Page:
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Mauch Tries Pinch of Big Ball but Fails as Angels Lose, 4-2

August 24, 1986|MIKE PENNER | Times Staff Writer

BALTIMORE — Once again, a tight game between the Angels and the Baltimore Orioles came down to the eighth inning.

And once again, there in the eighth, in this case with a national television audience looking on, it all unraveled for the Angels.

The difference this time was that, unlike their loss Friday night, the Angels' 4-2 defeat Saturday included no bullpen giveaways or bases-loaded doubles or Baltimore chops into some divot around third base or a five-run Oriole inning.

Just some old-fashioned managerial scheming that veered off its intended course.

The Angels entered the top of the eighth with designs on erasing that two-run deficit. Their first two hitters, Doug DeCinces and George Hendrick singled, setting up a confrontation between Bobby Grich and Baltimore's league-leading relief specialist, Don Aase.

Here is where the plotting thickened.

Angel Manager Gene Mauch sent up his first of three pinch-hitters, Rob Wilfong. Mauch loves his Little Ball, and Wilfong is good on details. He ranks as the club's best bunter, so a sacrifice seemed in order, right?

Wrong.

"That's just what I wanted them to think," said Mauch, who ordered Wilfong to swing away. "I figured they'd be thinking bunt, too, and Fong would see a fastball. I wanted him to rip it past somebody and break it open. We didn't need one run there; we needed three."

All the Angels wound up with was a meek pop fly behind second base that was tracked down by Baltimore second baseman Jackie Gutierrez.

Next move: Reggie Jackson, pinch-hitting for Dick Schofield. Jackson, in his career, is 5 for 13 against Aase.

Result: Another fly-out to shallow center.

And for the final move, Mauch sat Gary Pettis down and sent up Ruppert Jones in Pettis' place. Pettis had singled to left and hit a line-drive out to second in his previous two at-bats. Since July 19, Jones was batting .149 with three runs batted in.

Jones struck out on a checked swing.

End of inning, end of Angel hopes for the day. Aase retired the side in order in the top of the ninth, clinching his 31st save of the year and his second in two days against the Angels, whose lead over Texas was cut to three games.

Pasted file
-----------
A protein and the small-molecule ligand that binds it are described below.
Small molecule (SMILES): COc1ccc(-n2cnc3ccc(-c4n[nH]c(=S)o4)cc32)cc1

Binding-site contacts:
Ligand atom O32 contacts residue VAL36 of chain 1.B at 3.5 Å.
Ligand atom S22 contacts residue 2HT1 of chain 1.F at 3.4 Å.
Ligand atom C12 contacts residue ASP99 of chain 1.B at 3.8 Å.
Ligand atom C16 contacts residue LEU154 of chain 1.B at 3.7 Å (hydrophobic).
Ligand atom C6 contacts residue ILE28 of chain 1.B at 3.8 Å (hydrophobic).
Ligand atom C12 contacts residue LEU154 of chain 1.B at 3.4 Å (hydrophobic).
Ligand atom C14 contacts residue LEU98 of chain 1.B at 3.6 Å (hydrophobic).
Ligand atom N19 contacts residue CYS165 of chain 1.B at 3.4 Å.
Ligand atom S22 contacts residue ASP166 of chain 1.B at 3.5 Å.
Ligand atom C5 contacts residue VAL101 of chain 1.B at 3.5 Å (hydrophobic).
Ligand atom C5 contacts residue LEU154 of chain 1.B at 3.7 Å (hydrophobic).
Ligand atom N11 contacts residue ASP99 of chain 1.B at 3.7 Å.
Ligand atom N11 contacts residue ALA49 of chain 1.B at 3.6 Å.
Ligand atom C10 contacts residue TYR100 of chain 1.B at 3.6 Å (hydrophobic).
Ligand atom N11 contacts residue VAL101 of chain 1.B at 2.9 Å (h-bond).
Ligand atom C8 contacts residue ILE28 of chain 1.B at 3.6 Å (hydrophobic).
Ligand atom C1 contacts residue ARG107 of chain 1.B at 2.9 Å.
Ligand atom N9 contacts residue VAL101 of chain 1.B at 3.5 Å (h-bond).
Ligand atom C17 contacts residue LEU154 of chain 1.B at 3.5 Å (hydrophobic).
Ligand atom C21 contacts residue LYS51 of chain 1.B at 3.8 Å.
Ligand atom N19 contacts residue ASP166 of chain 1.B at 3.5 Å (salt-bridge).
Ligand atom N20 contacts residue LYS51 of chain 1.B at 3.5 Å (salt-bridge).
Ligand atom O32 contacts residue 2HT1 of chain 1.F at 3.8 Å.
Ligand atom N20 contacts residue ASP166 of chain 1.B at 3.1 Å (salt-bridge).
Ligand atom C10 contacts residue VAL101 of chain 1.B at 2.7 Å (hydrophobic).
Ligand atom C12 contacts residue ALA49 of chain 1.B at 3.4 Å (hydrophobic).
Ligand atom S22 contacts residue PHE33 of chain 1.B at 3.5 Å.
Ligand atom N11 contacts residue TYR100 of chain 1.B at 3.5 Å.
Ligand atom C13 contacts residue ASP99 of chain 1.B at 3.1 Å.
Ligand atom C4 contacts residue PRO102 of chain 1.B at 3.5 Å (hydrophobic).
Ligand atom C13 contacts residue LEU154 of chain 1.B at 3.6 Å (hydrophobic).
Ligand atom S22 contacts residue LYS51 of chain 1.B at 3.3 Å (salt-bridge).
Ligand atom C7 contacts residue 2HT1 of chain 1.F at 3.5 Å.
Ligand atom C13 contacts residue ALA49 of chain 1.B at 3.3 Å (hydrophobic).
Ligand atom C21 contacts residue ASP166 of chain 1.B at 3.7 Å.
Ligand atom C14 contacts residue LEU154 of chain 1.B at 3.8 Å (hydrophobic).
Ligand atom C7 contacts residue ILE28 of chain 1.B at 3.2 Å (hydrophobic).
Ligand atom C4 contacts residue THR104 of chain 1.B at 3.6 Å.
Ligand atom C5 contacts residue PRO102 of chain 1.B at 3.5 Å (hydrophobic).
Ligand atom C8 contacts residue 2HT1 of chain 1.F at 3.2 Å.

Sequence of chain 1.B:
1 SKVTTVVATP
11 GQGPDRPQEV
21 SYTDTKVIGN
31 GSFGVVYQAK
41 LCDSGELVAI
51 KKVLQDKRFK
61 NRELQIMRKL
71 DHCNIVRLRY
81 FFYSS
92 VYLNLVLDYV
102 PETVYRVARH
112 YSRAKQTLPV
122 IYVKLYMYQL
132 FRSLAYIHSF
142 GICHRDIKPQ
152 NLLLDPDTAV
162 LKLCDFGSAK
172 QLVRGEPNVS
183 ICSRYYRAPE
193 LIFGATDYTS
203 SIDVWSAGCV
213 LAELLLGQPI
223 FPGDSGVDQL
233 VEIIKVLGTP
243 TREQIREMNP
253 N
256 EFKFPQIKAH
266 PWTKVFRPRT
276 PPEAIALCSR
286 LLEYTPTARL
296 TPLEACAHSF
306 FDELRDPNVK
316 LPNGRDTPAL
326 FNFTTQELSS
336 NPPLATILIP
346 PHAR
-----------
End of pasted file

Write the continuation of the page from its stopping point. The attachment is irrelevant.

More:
Mauch's decision to hit for Pettis apparently didn't sit well with the Angel center fielder. As soon as the clubhouse doors were opened to the media, Mauch and Pettis were seen exchanging words.

"You want to talk about it?" Mauch said, walking into his office.

Pettis looked up from his chair and over his shoulder. "Yeah, I do," he said sharply.

Mauch didn't respond. He kept walking, through his office door and behind a desk covered with statistical printouts.

"I wanted to get one ball up in the air," Mauch explained. "We needed a home run in that situation. Get a ball up in the wind, and it's a different ballgame. The percentages of Ruppert hitting a home run there are a little better than Gary's."

When reporters approached Pettis, the center fielder became mum on the matter.

"I got no comment on that," Pettis said. "All I can say, if he wants to pinch-hit, that's just the way it goes. Everybody wants to hit, but that's part of the game. I can't go against his judgment."

Then there was the Wilfong at-bat for Grich, with Wilfong--owner of one hit in his last 19 at-bats--swinging away instead of squaring around.

Said Grich: "I was a little bit surprised he didn't bunt. I don't want to second-guess Gene, but I thought that's what (Wilfong) went up there for. Fong is one of the best, if not the best, bunter on our team, and he's facing the best relief pitcher in the American League. The guy throws hard.

"But Gene's been around the game a lot longer than I have. I'm sure he has a good reason for his decision."

Wilfong said of Mauch's decision: "It was a great move on his part. You think (Aase) is going to throw a fastball there, and their infield is playing a little farther in, so you go for a base hit. He just didn't throw me a strike, and I swung at a ball out of the strike zone."

The wasted opportunity in the eighth magnified three bad pitches made by Angel rookie Ray Chadwick (0-3) in the first five innings. Chadwick surrendered first-inning home runs to Cal Ripken and Jim Traber and a fifth-inning solo shot to Fred Lynn.

Chadwick hadn't made an appearance since Aug. 3, when he failed to retire a batter in the first inning. The first batter he faced Saturday, Gutierrez, also singled.

Chadwick was still looking for his first out of August.

He finally got two when Lynn struck out and catcher Bob Boone threw out Gutierrez on a stolen-base try.

But then, Ripken hit his 19th home run of the season, followed by a walk to Eddie Murray and Traber's 10th home run. Chadwick walked the next batter, Jim Dwyer, and Mauch picked up the bullpen phone.

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